For those of you familiar with Theo & Harris
, it is no secret that we are in absolute infatuation over there with vintage Omega, specifically, the Omega Seamaster. It is a series of watches that has changed dramatically over time — from its initial release in 1948 as a collection of small dress watches, to its transition to a dive watch in 1957, to its massive diversification in the 1970s as a result of the Quartz Crisis, to its contemporary version being James Bond’s current watch of choice. It is a piece that has truly experienced the ups and downs of a consumer market, and that is what makes last year’s release of the Seamaster 300 Master Co-Axial, and the design choices Omega made with it, even more special.
As I mentioned above, Omega began producing Seamasters as dive watches in the watershed year of 1957 — the same year that both the first Speedmaster and the now-discontinued Railmaster were released. They were produced as luxury pieces to compete (and continue to compete) with the Rolex Submariner, with the goal of becoming the go-to dive watch — even over the Blancpain Fifty Fathoms and Zodiac Seawolf — for serious divers and boardroom executives alike. From its original release onward, the Seamaster dive watches have experienced massive changes in design, popularity, and marketing, yet it is that classic reference from 1957 upon which today’s Omega Seamaster 300 is based.
Today’s watch (Ref. 22.214.171.124.01.001, pictured above and below) is a 41-mm beast. With case options in steel, platinum, yellow and Sedna gold, or titanium, with either a matching metal or leather bracelet, there is a combination for pretty much anyone’s taste and budget.
Specifically focusing on the steel-on-steel variation, the piece features a sand-blasted black dial with faux patina, Super-LumiNova hour markers, Arabic quarter hour numerals, and a white Omega corporate logo at 12 o’clock. The hands are the vintage-inspired broad arrow hour, and a matching vintage-Omega-styled minute hand; the bezel is a polished ceramic with a Liquidmetal diving scale — an upgrade from the brittle 1950s-era bezel previously used. Inside the case, and visible through a clear sapphire caseback, resides the Omega Caliber 8400, an automatic movement that uses the brand’s Co-Axial escapement, is resistant to magnetic fields greater than 15,000 gauss, and has a power reserve of 60 hours. Some other key features to notice are the large crown minus crown guards, vintage-style domed crystal, and proven water resistance of 30 bar, or 300 meters (it was only proven to 200 meters in 1957). This piece is listed on the Omega website at $6,600, but it is possible to find it for less at a dealer.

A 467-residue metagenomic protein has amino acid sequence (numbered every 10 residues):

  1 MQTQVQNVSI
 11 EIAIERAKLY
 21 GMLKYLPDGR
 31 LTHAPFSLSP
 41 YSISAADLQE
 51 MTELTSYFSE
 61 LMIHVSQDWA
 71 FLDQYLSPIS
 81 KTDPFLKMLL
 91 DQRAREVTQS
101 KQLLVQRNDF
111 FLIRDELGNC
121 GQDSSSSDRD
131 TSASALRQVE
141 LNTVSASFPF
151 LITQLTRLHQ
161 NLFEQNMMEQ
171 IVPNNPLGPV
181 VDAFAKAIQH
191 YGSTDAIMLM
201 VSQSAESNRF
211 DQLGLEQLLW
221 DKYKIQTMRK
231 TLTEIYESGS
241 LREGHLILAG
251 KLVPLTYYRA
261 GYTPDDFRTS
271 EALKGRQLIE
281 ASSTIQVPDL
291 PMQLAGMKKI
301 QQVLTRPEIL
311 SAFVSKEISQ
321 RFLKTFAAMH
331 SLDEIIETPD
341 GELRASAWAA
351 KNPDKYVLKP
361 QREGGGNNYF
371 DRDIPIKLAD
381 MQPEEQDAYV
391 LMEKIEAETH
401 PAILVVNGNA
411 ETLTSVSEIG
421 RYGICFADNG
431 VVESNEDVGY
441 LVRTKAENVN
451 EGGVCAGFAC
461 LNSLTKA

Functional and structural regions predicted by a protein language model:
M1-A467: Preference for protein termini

For the most part, today’s Seamaster 300 Master Co-Axial is a faithful re-creation of the original 1957 watch. From the colors, the dial and hand designs, and case, the watch as a whole is a clear homage to the past and the Seamaster’s diving lineage. Some aethsetic differences to note, as both modern improvements and for contemporary appeal, include the wider bezel and case (41 mm instead of 39 mm), polished center links on the metal bracelet, a somewhat stubbier screw-down crown, arrow-esque seconds hand, and — most notably — a clear caseback. While I personally would have preferred the thinner bezel and the original seconds hand, at the heart of this watch is its use as a tool, and both these modern features improve its function for legibility while diving. Overall, I find this a very handsome piece, and a great job by Omega of riding today’s trend of nostalgia-loving watch aficionados.
Finally, I want to touch upon the assured rise in prominence of this watch as a result of its association with James Bond. While there are a few differences between the reference we previously covered and the limited edition “Spectre
” variation (Ref. 126.96.36.199.01.001, pictured above), namely the 0-11 marked, bi-directional rotating bezel and the lollipop seconds hand, the Seamaster 300 is experiencing a new era of “watch love” due to its place on the wrist of the cinematic superspy played by Daniel Craig. What all this means is that the watch now has tested relevance: consumers see the similar timepiece on Bond’s wrist, are drawn into its intricacies, and eventually, when they are unable to pick up the more expensive or potentially unavailable spy-watch, will settle for the equally cool, vintage-inspired, flagship Seamaster 300. Kudos to Omega on both a watch and marketing campaign very well done.
For part 18 in this series, in which I take a look at the IWC Big Pilot, click here.
Caleb Anderson is the Director of Outreach at the online vintage watch boutique theoandharris.com. Since starting at Theo & Harris, he has garnered extensive knowledge on vintage watches, and spends much of his time sharing his opinions within the field. Currently located near New York City, he is a persistent student in all things historical, a writer on watches, and a casual runner.